18. 18. Game Design example: MacICT’s Level Up! Good Game Design Bootcamp and MasterclassLearning how to use technology is not enough; the heart of 21st century learning is about becoming a proficient and independent lifelong learner. Game design offers a unique platform to address essential skills for learning: • creativity and innovation Boot Camp and Masterclass information • critical thinking, • iterative problem solving • communication, collaboration • information, media and ICT literacy Shift thinking from that of a player to a designer.
  19. 19. Applying Game Mechanics to teach Game Design: Invasion of the Shadow Plague WILL YOU SAVE US?A narrative based metagame centred in a Wordpress blog teaching students to design and build using Microsoft Kodu Game Lab
  20. 20. Example: Google Maps + Edmodo = Game Learning through Design GeoQuest with Google Maps• How do you like to learn?• Decide on learning outcomes of GeoQuest (clear goal)• Edmodo group code, create badge• Create backstory• Design challenges – answer gives one part of Edmodo group code  Divide Map  Work in pairs• Build Map ― One Gmail account  MyMaps in Google Maps  Export (KML)  Import into one map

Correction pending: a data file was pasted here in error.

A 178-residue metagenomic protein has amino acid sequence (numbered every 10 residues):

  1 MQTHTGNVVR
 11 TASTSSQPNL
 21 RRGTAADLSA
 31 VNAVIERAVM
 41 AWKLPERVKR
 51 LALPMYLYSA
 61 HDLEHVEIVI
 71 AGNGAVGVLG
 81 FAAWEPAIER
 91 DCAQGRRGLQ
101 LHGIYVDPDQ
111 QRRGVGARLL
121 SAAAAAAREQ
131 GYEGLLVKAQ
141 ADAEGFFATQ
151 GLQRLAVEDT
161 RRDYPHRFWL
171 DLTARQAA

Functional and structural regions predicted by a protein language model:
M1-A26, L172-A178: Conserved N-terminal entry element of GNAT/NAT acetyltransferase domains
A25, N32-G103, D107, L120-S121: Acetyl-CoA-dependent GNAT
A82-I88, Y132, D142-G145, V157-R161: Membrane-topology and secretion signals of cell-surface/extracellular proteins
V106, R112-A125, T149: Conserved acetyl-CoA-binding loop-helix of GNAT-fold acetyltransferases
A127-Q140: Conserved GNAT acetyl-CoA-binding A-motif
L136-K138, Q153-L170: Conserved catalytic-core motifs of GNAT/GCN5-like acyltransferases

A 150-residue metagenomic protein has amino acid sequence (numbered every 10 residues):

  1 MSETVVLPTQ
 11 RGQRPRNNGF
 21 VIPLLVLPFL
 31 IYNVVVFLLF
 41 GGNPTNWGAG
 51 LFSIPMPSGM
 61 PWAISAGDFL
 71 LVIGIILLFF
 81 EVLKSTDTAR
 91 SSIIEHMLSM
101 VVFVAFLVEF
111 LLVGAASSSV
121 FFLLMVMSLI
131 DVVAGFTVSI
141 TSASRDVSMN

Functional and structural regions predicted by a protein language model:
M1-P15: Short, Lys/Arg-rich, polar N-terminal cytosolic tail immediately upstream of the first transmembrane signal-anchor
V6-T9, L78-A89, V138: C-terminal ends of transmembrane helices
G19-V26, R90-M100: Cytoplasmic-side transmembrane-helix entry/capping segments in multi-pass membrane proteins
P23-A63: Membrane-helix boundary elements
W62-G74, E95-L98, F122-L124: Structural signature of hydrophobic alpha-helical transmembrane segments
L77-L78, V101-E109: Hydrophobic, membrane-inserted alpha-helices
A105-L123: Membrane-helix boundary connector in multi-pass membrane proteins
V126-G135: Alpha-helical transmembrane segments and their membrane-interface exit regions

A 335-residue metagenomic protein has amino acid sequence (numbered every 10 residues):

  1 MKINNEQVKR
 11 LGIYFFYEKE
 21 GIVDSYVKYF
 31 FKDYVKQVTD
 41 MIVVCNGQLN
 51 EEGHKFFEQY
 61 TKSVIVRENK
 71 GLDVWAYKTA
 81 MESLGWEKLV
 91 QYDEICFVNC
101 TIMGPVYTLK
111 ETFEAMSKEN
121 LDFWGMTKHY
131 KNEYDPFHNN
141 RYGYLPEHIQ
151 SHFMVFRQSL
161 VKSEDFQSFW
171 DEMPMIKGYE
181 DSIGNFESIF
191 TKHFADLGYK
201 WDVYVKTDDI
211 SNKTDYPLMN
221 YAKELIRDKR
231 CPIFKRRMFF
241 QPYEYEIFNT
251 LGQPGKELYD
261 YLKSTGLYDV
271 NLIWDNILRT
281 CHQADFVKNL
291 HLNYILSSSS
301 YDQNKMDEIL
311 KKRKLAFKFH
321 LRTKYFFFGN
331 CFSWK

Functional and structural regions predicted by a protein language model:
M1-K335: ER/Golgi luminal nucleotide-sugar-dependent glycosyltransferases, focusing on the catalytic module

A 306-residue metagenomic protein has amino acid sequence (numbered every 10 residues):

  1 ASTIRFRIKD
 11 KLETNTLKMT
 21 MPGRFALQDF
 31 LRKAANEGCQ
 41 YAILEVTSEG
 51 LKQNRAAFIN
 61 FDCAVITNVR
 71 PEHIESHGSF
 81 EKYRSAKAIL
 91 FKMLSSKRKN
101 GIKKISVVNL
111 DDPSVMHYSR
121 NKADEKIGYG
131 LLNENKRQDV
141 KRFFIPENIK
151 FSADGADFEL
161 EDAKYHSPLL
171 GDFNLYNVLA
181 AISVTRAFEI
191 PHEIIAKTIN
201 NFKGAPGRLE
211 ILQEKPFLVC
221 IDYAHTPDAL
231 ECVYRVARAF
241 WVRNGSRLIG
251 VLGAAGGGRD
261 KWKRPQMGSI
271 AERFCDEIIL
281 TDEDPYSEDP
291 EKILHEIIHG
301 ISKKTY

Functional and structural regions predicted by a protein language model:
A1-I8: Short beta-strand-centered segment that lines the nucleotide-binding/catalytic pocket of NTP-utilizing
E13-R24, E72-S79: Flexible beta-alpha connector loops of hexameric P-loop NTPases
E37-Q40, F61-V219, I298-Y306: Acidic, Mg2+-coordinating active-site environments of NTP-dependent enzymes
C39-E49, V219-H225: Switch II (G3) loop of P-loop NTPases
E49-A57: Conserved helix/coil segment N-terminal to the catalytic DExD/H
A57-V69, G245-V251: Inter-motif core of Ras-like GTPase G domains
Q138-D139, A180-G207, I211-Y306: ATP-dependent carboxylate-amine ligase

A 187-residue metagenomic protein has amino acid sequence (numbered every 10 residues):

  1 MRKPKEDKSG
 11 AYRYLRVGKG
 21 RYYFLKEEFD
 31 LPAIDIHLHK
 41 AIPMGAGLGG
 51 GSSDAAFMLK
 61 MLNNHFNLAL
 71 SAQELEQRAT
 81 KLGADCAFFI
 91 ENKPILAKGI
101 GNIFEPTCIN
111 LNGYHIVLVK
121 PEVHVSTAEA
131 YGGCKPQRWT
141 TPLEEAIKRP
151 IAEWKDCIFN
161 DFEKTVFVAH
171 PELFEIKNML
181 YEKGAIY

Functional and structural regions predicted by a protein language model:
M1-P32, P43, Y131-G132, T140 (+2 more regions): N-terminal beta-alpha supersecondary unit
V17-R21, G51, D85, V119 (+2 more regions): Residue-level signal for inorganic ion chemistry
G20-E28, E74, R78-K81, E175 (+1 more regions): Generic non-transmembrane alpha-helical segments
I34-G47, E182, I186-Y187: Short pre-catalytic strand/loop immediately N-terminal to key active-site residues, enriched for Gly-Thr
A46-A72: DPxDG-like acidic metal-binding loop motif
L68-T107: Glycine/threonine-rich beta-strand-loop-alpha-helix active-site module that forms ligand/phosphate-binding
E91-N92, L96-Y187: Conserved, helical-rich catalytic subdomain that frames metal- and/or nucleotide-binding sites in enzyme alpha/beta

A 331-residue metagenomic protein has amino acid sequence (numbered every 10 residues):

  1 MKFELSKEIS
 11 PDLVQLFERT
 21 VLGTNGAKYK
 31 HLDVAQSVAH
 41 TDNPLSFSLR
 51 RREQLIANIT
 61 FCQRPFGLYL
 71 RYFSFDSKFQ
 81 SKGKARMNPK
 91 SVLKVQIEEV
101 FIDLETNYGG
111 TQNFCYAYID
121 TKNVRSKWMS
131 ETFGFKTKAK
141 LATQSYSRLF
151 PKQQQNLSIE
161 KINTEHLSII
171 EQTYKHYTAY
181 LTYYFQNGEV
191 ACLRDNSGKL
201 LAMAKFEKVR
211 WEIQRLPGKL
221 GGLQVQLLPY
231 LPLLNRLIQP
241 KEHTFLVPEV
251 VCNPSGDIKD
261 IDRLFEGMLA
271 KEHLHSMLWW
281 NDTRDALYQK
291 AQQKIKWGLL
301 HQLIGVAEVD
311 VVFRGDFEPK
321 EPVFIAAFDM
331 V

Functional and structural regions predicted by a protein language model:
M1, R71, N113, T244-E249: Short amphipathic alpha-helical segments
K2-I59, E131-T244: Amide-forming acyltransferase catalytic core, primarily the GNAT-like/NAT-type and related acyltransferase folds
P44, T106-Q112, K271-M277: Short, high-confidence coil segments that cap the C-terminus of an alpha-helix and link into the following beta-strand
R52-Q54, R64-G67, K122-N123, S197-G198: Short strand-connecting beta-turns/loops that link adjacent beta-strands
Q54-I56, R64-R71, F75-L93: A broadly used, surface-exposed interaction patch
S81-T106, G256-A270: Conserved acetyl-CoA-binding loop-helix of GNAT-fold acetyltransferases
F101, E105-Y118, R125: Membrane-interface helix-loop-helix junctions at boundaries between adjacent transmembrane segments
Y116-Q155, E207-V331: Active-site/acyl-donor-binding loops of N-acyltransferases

21. 21. Summary: What learning should look like? • Active • Self-directed • Goal orientated • Authentic • Interest driven • Just-in-time
  22. 22. Summary:What should learning environments look like? • be interactive • provide ongoing feedback • grab and sustain attention • have appropriate and adaptive levels of challenge • Multiple pathways to success • be agile
  23. 23. Contact Details catherine.howe@det.nsw.edu.au http://au.linkedin.com/pub/cathie_howe/12/852/760 @cathie_h Macquarie ICT Innovations Centre. Building C5B Macquarie University macictsupport@det.nsw.edu.au 02 9850 4310 Twitter: @macict